ONCE, WHILE WORKING as a research editor at a tabloidy science magazine, I was assigned a story about the evolution of the eye. In 10 pages, the feature would unpack how eyes morphed from light-detecting hollows into one of the most complex organs in the body. The winner in this vision contest, so it seemed, was the mantis shrimp, which has 12 to 16 different types of photoreceptor (or light-detecting) cells, compared to a human’s measly three. An illustration attempted to show readers what the mantis shrimp saw, but this was speculation.

As it turns out, the mantis shrimp’s vision is much more complicated than imagined. The creature uses those extra photoreceptors, but in a more lateral way than you’d expect. Its nerves are crossed, sending information to completely different parts of the brain; this signals to researchers that, not only does this crustacean have eyesight unlike any other animal, but its visual system actually evolved at least twice to wind up where it is today. Reading about the mantis shrimp’s vision, one can’t help but feel a bit overwhelmed by the nuances in hardware and perception that color its world; however, those nuances and precise alignments are what make for such a fascinating study.

My memory of this fact-checking episode was jogged by one of the essays — the heart of the collection, really — in poet Elisa Gabbert’s The Word Pretty. The essay, called “The Inelegant Translation: Four Essays on Language,” explores the complexities of how color, thoughts, and emotions are translated into language. First examining how language manipulates the experience of color, and how human and animal eyes are limited by their mechanics to experience the full spectrum of color, Gabbert then escalates the stakes. Parts one and two offer arguments about the imprecision of language in describing life and her own inability to adequately harness new forms of communication such as emojis. “[I]n my heart I believe them to be a cop-out, a cheat, an avoidance of the hard work of precise communication, due to the impoverished lexicon,” Gabbert writes. “Language maps less sloppily to ideas than emoji map to language, but complex ideas are still difficult to explicate, even in one’s ‘native tongue.’”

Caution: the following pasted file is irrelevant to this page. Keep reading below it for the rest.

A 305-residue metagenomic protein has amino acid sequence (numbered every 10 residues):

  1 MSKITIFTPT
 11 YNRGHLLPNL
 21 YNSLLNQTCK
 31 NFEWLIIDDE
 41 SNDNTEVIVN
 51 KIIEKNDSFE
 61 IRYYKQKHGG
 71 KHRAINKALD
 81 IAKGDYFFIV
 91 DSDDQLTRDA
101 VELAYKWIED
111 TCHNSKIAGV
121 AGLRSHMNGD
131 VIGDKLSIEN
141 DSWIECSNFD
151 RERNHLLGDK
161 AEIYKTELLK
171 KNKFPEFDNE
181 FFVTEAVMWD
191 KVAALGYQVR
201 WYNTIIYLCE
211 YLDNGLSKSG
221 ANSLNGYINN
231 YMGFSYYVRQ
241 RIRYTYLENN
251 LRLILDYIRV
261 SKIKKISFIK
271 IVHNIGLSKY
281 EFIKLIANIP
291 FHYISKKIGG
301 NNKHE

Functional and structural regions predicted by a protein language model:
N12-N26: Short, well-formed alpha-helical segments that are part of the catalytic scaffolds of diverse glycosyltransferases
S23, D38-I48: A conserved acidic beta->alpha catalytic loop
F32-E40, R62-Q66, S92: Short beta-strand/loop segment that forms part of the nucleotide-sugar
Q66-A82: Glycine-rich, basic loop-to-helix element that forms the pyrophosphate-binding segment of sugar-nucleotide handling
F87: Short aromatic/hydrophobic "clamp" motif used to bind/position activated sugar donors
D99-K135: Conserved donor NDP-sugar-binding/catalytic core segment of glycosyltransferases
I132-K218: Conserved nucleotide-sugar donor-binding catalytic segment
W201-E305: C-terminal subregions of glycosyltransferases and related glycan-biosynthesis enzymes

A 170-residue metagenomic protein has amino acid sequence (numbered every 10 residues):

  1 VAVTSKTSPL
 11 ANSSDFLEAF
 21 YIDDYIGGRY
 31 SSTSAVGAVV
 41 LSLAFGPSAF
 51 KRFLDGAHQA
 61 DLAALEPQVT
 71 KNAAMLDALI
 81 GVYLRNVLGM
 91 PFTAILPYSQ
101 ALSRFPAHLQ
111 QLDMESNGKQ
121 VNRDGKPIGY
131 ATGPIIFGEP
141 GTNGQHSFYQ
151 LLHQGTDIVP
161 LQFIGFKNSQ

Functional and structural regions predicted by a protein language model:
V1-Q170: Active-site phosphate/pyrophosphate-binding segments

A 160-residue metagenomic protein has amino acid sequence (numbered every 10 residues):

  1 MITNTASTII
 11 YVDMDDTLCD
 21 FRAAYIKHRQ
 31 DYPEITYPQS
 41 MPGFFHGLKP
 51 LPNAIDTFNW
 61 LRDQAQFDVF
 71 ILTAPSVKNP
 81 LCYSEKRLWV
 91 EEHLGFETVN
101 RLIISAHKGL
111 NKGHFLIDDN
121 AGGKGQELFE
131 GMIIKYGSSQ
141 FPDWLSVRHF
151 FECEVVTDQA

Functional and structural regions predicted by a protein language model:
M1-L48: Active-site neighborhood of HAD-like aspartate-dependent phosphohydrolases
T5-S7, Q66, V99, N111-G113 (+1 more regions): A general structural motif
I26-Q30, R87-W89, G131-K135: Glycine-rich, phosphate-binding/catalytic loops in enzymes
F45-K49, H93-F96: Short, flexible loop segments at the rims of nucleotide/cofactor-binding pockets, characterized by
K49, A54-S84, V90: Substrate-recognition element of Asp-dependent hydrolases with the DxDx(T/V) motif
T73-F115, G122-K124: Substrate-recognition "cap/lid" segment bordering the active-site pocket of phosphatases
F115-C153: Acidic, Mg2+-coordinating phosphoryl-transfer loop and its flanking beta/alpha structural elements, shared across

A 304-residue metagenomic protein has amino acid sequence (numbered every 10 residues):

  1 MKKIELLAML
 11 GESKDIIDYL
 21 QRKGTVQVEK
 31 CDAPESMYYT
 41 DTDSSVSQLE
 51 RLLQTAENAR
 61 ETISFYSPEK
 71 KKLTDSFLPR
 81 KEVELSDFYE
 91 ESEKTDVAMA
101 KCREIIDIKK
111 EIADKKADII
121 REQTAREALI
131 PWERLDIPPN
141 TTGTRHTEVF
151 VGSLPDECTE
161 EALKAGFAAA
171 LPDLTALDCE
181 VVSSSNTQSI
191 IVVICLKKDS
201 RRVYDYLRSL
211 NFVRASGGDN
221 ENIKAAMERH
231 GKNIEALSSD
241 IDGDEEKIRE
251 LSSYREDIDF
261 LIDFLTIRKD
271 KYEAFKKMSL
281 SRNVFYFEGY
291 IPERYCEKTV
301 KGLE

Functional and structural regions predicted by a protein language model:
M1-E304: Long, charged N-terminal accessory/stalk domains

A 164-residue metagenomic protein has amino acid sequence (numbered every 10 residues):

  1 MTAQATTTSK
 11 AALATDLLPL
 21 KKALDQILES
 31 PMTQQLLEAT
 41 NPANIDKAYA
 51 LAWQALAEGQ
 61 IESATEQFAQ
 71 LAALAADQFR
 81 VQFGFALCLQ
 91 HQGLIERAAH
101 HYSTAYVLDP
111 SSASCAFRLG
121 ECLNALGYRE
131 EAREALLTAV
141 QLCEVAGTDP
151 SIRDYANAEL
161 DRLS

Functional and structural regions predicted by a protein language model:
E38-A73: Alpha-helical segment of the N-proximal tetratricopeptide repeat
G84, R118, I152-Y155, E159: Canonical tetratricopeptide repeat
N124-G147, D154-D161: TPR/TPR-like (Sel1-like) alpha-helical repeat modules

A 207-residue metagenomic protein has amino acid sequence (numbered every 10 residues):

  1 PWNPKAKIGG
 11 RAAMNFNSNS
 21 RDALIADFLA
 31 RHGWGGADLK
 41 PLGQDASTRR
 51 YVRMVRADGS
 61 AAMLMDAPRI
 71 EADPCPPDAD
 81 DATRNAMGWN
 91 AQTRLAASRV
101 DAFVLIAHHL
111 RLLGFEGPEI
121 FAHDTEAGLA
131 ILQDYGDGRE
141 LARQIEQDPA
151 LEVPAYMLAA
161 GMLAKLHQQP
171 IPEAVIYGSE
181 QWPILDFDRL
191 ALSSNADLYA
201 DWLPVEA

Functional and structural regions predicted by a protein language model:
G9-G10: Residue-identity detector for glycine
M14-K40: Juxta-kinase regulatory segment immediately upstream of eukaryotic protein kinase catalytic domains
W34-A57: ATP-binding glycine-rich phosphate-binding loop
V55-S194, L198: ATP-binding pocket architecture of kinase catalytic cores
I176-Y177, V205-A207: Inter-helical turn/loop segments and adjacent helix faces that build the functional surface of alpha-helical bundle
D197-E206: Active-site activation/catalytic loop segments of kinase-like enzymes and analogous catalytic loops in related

These means of communication have an urgent place in Gabbert’s personal life. Her husband John, we learn, is losing his hearing. His voice, which she describes as “a beautiful voice, a radio voice — people mention it, in taxis, at pharmacies,” is changing with his impaired abilities, marked by a return of his Connecticut accent. “Voice is important, the way spelling is important,” she writes. Her voice also sounds different to him:

It is amplified but also distorted — on their highest settings, the hearing aids make voices sound monotone, robotic. They must, too, make me shrill — he sometimes reads overreaction and annoyance into my voice when my tone feels perfectly neutral to me.

Writing about a friend whose mother also lost her hearing and purchased state-of-the-art hearing aids, Gabbert says, “When he asked her what his speech sounded like to her now, she said, ‘I hear bells, and the bells have words inside them.’” Connections change, morph, as the human body does, and sometimes those rearrangements become both beautiful and a little terrifying. Gabbert understands that communication has many layers, and she and her husband are slowly losing some of those through his compromised hearing. Words, it is clear, are not enough, even with those whom we know intimately.

This example speaks to the larger issue Gabbert seeks to address in her collection: how do we communicate when language is insufficient? That’s the question that nags at Gabbert. Divided into three sections, The Color Pretty investigates language through modes of translation, notebook keeping, and her husband’s hearing loss to find, not an explanation, but perhaps consolation in broken-down forms of connecting. Gabbert has a strong understanding of the complexities of seeing and translating the world around her, and she applies that rigor to each of her subjects.

Toward the end of the collection, in the essay “Meditation on the Word Pretty,” Gabbert addresses this issue of the nearly untranslatable, contemplating how the word “pretty” mutates depending on perspective and familiarity. As she shows, the granular meaning of words, oral or written, changes, both culturally and in personal moments of communication. She writes: